In our last article we spoke about Microsoft’s decision to stop supporting Windows XP on April 8, 2014 and the implications to businesses. A related issue is who you allow to remotely access your network using their home computers. This decision can also have severe consequences if not controlled properly.
Many large companies have strict policies about accessing their network remotely. Most only allow such access from corporate computers (i.e. laptops, etc.) that are managed and tightly locked down. However, many companies, especially Small-to-Medium Businesses (SMBs) aren’t so strict and allow employees to log in remotely using their home computers.
The sad truth is that most home computers are not as secure as their business counterparts. Here’s why:
- Multiple family members may be using the same PC and it is hard to control the websites they visit. For example, many websites sporting free games are conduits for malware and viruses.
- Many home PCs do not have strong anti-virus and anti-malware programs and most are not kept up-to-date.
- Computers can be expensive for individuals. Many home users have old outdated systems with the soon to be unsupported Windows XP Operating System. After April 8, 2014, Windows XP will no longer receive security updates and will be more vulnerable to cyber-attack.
- Strong passwords are the first line of defense against unauthorized access. Many home machines either have very weak passwords (i.e. 1234, etc.) that can be found out in seconds by a hacker or their PCs aren’t password protected at all.
- Many home users turn off the automated Update option because it annoys them when Windows requires a reboot at inopportune times. So, even currently supported operating systems like Vista, Windows 7 and Windows 8 may not be fully patched to close known vulnerabilities.
- There are many convincing scams out there and people have to be very careful. For example, many users fall prey to bogus emails claiming to be from trusted companies like Federal Express stating that a package could not be delivered and asking the user to click on a link to find out the details. Of course, the email is not from Federal Express but from a cyber-criminal intent on unloading a malware or virus infection. Once the user clicks on the link, the cyber-attack commences.
- For convenience, many users have their browsers set to remember logins and passwords when accessing websites. This can pose a problem when accessing corporate cloud-based services. If a hacker gains entry to the workstation or a user inadvertently downloads some malware, those logins can be stolen.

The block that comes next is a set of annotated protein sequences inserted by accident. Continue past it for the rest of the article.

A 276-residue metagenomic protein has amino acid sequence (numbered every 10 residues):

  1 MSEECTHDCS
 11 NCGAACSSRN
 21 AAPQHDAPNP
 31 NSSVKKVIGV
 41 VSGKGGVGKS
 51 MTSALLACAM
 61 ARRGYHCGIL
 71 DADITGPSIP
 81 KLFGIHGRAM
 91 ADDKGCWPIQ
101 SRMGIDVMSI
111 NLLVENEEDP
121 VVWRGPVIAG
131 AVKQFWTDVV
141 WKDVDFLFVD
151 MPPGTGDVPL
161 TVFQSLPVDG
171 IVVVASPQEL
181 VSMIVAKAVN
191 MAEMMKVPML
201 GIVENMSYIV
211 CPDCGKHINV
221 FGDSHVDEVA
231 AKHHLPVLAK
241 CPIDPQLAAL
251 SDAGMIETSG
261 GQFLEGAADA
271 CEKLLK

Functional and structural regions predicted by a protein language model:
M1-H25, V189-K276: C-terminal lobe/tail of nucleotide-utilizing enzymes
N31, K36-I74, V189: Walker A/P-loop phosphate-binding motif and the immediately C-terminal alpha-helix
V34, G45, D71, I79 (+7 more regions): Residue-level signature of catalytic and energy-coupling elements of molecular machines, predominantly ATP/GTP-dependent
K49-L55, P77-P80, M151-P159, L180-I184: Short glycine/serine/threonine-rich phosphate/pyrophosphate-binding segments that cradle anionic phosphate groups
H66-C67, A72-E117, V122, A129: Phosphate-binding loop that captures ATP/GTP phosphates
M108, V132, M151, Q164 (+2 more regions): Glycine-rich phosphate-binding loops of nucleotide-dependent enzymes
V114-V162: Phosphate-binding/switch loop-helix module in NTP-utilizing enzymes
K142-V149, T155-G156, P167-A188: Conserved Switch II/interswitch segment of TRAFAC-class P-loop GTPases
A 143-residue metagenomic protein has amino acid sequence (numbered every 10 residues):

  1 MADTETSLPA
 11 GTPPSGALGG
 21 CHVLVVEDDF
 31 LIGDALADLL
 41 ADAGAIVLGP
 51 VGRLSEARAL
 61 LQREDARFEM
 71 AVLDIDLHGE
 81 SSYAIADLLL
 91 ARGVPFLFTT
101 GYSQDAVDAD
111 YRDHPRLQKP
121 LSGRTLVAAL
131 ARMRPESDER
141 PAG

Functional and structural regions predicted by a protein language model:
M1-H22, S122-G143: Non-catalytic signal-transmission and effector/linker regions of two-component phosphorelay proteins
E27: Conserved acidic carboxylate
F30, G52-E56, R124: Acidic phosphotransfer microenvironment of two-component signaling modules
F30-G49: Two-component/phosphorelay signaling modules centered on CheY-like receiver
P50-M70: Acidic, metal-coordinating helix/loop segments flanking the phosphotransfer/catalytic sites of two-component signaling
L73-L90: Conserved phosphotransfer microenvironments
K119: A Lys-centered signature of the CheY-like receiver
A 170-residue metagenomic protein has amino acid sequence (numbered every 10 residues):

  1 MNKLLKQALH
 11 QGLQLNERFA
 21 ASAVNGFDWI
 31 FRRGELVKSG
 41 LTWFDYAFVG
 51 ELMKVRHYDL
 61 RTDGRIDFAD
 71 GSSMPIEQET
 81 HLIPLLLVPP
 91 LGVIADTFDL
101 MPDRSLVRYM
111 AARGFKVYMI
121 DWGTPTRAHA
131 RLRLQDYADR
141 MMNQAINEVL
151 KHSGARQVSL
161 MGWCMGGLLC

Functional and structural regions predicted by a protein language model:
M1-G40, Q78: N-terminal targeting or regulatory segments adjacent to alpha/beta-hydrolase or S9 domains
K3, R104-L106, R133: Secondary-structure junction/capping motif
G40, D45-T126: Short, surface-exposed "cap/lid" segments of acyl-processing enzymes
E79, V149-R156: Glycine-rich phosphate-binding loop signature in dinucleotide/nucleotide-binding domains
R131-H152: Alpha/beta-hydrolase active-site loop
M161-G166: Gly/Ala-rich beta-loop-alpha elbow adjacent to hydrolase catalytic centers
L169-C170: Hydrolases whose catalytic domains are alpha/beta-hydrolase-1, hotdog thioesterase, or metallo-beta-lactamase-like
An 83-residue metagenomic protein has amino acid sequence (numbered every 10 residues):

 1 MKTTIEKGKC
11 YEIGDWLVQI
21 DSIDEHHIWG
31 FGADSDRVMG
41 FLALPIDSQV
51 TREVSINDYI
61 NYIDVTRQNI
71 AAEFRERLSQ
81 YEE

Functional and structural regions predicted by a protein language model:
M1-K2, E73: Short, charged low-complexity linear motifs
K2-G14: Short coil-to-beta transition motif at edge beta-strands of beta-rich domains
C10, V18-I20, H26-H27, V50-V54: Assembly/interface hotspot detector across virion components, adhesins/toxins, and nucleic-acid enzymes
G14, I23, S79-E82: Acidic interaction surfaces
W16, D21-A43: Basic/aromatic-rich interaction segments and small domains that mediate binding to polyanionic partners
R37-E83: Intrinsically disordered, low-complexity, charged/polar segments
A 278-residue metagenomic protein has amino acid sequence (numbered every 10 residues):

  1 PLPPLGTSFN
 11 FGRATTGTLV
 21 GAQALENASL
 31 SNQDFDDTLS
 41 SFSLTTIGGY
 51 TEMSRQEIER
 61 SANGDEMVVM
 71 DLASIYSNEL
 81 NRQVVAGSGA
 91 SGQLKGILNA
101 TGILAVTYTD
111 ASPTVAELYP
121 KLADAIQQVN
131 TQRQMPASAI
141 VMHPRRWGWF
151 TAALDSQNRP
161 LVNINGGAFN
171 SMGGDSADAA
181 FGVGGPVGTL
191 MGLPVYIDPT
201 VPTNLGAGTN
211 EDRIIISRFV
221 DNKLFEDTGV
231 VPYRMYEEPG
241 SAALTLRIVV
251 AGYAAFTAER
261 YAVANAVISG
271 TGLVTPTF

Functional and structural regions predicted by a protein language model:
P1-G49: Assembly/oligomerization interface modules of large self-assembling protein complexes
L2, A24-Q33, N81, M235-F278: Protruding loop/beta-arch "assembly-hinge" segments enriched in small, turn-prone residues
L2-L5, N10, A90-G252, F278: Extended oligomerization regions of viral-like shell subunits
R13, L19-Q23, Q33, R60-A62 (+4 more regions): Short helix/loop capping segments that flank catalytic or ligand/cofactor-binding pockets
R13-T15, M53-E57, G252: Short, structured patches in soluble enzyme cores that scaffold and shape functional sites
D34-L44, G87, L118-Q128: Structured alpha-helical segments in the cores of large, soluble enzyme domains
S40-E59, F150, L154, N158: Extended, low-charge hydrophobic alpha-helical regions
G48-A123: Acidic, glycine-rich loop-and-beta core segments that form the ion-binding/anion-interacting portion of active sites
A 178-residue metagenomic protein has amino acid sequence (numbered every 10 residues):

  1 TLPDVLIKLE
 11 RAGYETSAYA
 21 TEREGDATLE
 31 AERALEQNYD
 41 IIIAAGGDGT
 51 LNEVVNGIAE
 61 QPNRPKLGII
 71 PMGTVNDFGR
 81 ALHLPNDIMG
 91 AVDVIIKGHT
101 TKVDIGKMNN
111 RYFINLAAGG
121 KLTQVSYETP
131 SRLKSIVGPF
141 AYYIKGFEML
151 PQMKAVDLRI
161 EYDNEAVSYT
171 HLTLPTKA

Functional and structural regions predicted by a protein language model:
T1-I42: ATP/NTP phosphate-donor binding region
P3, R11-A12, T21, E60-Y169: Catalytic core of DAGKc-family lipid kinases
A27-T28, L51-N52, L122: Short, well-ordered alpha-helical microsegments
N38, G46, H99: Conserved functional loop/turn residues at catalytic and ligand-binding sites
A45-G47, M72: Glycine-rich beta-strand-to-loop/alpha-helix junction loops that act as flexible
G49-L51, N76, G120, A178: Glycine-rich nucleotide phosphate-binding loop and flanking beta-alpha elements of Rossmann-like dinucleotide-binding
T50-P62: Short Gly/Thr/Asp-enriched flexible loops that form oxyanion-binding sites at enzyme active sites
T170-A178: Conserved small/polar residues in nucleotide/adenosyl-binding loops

- Users sometimes make the mistake of storing their company passwords on their workstations in unsecure MS Word, Excel or Text files. This is an easy hack for cyber-criminals.
- Many SMBs are too trusting and do not immediately delete access privileges of employees who have left the company leaving systems vulnerable. Those former employees who have access to the company’s network from their home computers can still access information and data.
A compromised home PC that is allowed to remotely access their employer’s systems can serve as a gateway for cyber-criminals to attack company networks, either directly or through malware payloads. SMBs must have policies in place to limit such access and protect themselves from criminal intrusions.
To protect themselves, companies should:
- Ensure that the company’s network is secure including up-to-date firewalls (hardware and software), effective anti-virus and anti-malware programs, and intrusion detection systems to alert IT of attempted unauthorized access.
- Restrict remote access to only those staff members that need it and limit the type of information that each employee can remotely access.
- Require that home computers used to access the company network: are using a supported Operating System (currently Vista, Windows 7, Windows 8), have Windows automated updates enabled, have up-to-date anti-virus and anti-malware programs and an effective software firewall in place.
- Require employees using their home computers to access the company’s network to have their user account protected by a strong password that is not shared with anyone else for any reason.
- Make sure that the user doesn’t store passwords on their computers.
- Immediately remove the remote access privileges of separated employees.
- Only use Virtual Private Network (VPN) software or other remote services that utilize encryption from point-to-point to protect sensitive data in transit.
- Make sure employees know not to set their browsers or other systems to automatically connect to company sites or the network. Always insist that the user manually enter authentication details when accessing company systems.
- Install an ongoing IT Security training program and require employee participation.
- As an added precaution, SMBs should consider placing any home computer used to access their network under the company’s Managed Services Plan (MSP) to ensure that the workstation is properly monitored and maintained to minimize risk.
In today’s world, it is foolish for any executive or business owner to think that just because their company is small, cyber-criminals won’t notice them. The fact is that cyber-criminals know that many SMBs don’t take IT security as seriously as large companies do and therefore are more vulnerable to attack. SMBs are the proverbial “low hanging fruit” for cyber-criminals.
Bottom line: take IT security very seriously. Cyber-criminals are looking for easy exploits. Be very careful when allowing remote access to your network and make sure there are stringent controls in place to protect your company’s information.